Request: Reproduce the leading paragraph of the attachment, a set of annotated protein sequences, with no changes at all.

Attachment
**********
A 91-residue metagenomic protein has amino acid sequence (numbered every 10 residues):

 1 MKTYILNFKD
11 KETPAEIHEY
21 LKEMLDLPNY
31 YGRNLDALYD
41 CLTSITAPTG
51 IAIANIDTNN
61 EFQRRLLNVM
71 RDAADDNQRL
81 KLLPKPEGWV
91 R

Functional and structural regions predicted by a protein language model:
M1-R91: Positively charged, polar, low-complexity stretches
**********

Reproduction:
A 91-residue metagenomic protein has amino acid sequence (numbered every 10 residues):